Huang Nubo 黄怒波, the former official turned billionaire real-estate tycoon attempting to enter the tourism business in Iceland and Norway, denies he ever made what the august columns of the Süddeutsche Zeitung called an “immoral offer” for a bottle out of a barrel of wine from 1653 in Bremen that has been declared Unesco heritage. “I have never expressed an intention to purchase wine in Bremen,” he tells the Hannoversche Allgemeine Zeitung, and emphasises his frugality: “I wouldn’t buy expensive things only for my personal pleasure.” Mr Huang has just begun a decade-long trip around world heritage sites and intends simply to look at them, rather than consume them. Ratskellmeister Krötz, who showed him around the cellar that houses the barrel, tells a different story: one day after Huang’s visit, his interpreter ringed up and conveyed unequivocally the tycoon’s desire to bid for a bottle. Then again, the whole thing might have been just a “translation error”, concedes Krötz.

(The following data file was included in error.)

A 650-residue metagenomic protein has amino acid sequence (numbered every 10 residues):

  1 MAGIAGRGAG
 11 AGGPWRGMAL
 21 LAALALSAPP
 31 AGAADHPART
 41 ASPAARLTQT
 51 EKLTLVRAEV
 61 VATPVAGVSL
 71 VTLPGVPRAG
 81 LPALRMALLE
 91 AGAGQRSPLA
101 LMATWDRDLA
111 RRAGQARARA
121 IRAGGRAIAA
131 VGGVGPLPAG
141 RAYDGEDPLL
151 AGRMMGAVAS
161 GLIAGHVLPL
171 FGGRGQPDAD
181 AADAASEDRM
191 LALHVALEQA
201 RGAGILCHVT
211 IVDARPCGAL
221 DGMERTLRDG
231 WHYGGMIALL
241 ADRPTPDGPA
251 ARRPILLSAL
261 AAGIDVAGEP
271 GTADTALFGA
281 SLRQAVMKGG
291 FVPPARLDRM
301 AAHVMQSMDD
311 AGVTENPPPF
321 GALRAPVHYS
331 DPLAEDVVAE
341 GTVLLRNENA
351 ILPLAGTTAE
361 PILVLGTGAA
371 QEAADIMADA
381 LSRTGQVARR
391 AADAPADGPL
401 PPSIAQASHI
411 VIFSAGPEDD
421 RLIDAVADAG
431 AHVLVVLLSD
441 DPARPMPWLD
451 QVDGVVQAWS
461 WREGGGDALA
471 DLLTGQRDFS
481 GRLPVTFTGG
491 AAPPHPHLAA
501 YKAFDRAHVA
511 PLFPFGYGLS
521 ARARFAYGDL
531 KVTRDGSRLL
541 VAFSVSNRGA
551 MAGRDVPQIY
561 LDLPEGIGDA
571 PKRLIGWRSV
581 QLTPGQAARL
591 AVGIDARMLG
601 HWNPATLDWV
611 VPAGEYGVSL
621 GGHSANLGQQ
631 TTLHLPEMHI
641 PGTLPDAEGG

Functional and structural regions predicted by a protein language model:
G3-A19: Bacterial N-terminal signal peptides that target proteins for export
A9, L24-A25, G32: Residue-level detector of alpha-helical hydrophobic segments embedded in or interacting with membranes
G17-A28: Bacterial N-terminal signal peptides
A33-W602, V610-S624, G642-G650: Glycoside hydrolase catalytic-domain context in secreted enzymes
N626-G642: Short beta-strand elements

Huang, who is also a published poet, had prophetically alluded to translation errors long before the incident:
Using the dead to butcher the dead is also unforgivable; like using one language to obscure another, it’s an act of violence that goes against the laws of heaven!
If death on a grand scale begins to be carried out like clockwork, we should hasten to first slaughter all sentences and then stockpile Durex condoms as best we can.
The volume that contains these lines, Bunnies (the English translation of the Chinese original 小兔子 Xiao tuzi, recently published in German as Kakerlaken-Kunde or ‘cockroach lore’), uses itself some language violence on its very cover: the blurb manages to mispell the name of Huang’s company, and says he “has lived and work both in Beijing China, and Newport Beach, California U.S.A for many years.” At some point he also “completed climb Mt. Everest.”